What’s the Government doing about retirement legislation?

 22 August 2017


The recent Four Corners documentary on retirement villages has spurred Government into action regarding legislative reform.  Aimed at increasing consumer protection and creating greater transparency, here’s some of the changes being proposed:



Earlier this month, Minister Mick de Brenni introduced the Housing Legislation (Building Better Futures) Amendment Bill (2017) Qld into parliament, which includes major changes to both the Manufactured Homes (Residential Parks) Act 2003 (Qld) (MHRP Act) and the Retirement Villages Act 1999 (Qld) (RV Act).

“Greater financial transparency will be required about retirement village funds, budgets and financial statements, and will address resident and consumer advocate concerns about fees and contracts. Residents will also have greater protections around resales and exit entitlements or when there is a change in village operations. A regulation may also impose a requirement about the provision of equipment in a retirement village for public safety” he said.


The Bill included the following changes: 

  • Disclosure periods - a 21 day pre-contract disclosure period and a 14 day cooling-off period will now apply. In some circumstances the home owner can waive or reduce these periods providing they have obtained independent legal advice.
  • Disclosure documents - the Public Information Document (relating to retirement villages) and Home Owners Information Document (relating to manufactured home parks) will both be decommissioned. Retirement village disclosure will comprise the village comparison document, prospective costs document and condition report. For Manufacture Home Park disclosure, the Home Owners Information Document will be replaced by a new two-stage disclosure process for entry into site agreements.
  • Behavioural standards – enforceable behavourial standards for scheme operators and residents.


Retirement villages and manufactured home parks (or over 50’s lifestyle villages) operate under different legislation.  Some changes are common to both (as above) and there are also some Act specific changes covering the different retirement models.


Changes to manufactured home parks

The reforms to the Manufactured Homes Act include limitations on rental increases, banning extra fees around utilities and meter readings and ensuring emergency services and health workers have access to residential parks:

  •  Site rent increase procedures - the increase can only be one basis, and only once a year (which is the same throughout the park)
  • Disputes about site rent increases can result in the appointment of a second valuer at the cost of the park owner
  • Special increases to rent that are an ‘upgrade cost’ will now only require 75% of home owners to agree 
  • Park owners are prohibited from charging administrative fees for what might be regarded as administrative actions, regardless of whether the electricity is actually supplied by the park owner
  • Park owners must prepare an ‘emergency plan’ (including taking steps to ensure that plan can be implemented by home owners and staff)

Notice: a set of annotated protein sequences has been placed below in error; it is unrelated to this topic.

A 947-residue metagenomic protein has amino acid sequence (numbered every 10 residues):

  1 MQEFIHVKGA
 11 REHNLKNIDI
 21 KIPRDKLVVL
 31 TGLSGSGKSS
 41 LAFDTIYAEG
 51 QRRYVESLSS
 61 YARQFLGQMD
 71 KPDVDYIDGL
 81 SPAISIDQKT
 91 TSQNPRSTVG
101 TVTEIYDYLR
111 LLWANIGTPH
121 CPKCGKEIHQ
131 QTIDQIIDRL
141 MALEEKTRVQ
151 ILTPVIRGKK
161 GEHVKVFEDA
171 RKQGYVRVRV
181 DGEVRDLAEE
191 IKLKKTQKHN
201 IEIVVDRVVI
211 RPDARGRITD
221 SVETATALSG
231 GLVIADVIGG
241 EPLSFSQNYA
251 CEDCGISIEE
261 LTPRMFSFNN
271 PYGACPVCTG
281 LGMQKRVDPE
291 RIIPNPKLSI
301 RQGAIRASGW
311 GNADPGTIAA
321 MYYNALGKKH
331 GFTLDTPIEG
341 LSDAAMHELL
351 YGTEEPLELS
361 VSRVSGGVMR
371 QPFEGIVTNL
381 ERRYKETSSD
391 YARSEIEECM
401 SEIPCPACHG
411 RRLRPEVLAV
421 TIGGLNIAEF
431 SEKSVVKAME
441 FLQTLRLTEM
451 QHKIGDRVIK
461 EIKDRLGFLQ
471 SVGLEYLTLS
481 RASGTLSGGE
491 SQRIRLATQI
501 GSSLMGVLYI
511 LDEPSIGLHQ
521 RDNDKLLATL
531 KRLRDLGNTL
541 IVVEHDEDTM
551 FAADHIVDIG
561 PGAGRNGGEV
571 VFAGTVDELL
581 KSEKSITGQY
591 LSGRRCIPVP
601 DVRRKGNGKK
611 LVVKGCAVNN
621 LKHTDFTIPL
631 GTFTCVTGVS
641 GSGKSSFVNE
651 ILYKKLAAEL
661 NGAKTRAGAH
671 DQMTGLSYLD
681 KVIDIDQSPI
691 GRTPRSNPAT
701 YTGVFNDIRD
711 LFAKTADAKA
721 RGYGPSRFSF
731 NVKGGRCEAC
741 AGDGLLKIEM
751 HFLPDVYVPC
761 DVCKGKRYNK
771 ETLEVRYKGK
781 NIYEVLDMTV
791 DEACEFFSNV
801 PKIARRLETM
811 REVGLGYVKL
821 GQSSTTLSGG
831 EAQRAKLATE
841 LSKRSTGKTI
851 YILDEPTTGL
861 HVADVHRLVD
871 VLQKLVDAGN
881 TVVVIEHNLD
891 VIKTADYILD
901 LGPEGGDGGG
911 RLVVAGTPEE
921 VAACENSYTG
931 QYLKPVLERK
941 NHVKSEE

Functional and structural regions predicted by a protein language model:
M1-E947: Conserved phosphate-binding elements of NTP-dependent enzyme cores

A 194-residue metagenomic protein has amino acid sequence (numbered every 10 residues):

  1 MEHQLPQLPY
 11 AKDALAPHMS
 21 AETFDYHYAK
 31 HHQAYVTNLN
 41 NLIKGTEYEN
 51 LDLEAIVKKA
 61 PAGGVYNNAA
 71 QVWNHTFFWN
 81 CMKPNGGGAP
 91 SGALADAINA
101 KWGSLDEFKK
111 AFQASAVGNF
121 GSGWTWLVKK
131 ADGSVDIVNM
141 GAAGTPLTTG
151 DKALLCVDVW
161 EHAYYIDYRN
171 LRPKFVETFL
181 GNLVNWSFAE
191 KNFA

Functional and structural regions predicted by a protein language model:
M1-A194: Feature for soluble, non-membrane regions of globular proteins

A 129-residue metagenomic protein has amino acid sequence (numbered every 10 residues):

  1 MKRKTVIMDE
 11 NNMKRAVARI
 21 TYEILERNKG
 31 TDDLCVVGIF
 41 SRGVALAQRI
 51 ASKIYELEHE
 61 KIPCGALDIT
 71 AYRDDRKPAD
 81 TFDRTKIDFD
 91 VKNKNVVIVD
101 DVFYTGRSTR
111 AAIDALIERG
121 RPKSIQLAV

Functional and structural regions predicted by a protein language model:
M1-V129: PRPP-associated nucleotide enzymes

Changeto retirement villages:

  • The introduction of an approved form of retirement village contract
  • A distinction between “reinstatement work” (that the resident is responsible for) and “renovation work” (that the scheme operator is responsible for).
  • Mandatory buy back if the accommodation unit has not sold within 18 months from termination of the residence contract.
  • If a unit has not sold within three months of the termination date, a new valuation of the resale value every three months must be considered or obtained (down from the previous six month timeframe)
  • Redevelopments (which can include an increase or decrease in the size of just one building in a village) are to be approved by residents, unless every resident is given a notice as part of their disclosure
  • When a new operator is proposed (e.g. on the sale of a village), a transition plan must first be approved by the Chief Executive


A report to parliament on the Bill is due by 28 September 2017, with the Government promising to have changes in place by the end of the year. 



NSW is also implementing reforms to retirement villages and the Minister for Better Regulation Matt Kean has announced the NSW Government plans:

“This plan will put consumers first by making contracts more transparent, giving residents the tools to compare costs, and cracking down on providers through a compliance blitz.”


The package comprises a four-point-plan aimed at protecting retirement village residents from exploitation and mistreatment and includes:

  • an overhaul of the Retirement Villages Regulation 2009, including requiring greater transparency around fees and charges in contracts
  • an online calculator to help prospective residents and their families better understand the estimated costs of living in a retirement village
  • a compliance blitz targeting NSW retirement villages.


 “These measures will work to bolster transparency and give current and future retirement village residents the details they need to make the most informed choice,” Ms Goward said.


As part of the overhaul, the government plans to conduct an inquiry into the industry, led by Kathryn Greiner AO, to ensure residents have the protections they deserve and that NSW Fair Trading has the necessary powers to ensure retirement village operators are complying with the law.

For more information on retirement villages in NSW visit Fair Trading NSW.


Retirement legislation is complex and we strongly recommend you seek legal advice from a lawyer who specialises in retirement living before signing any contracts with villages.   If you are in any doubt, give us a call and we will point you in the right direction.


Telephone the Kairos Team on

(07) 3012 6655 or  (02) 8067 8508


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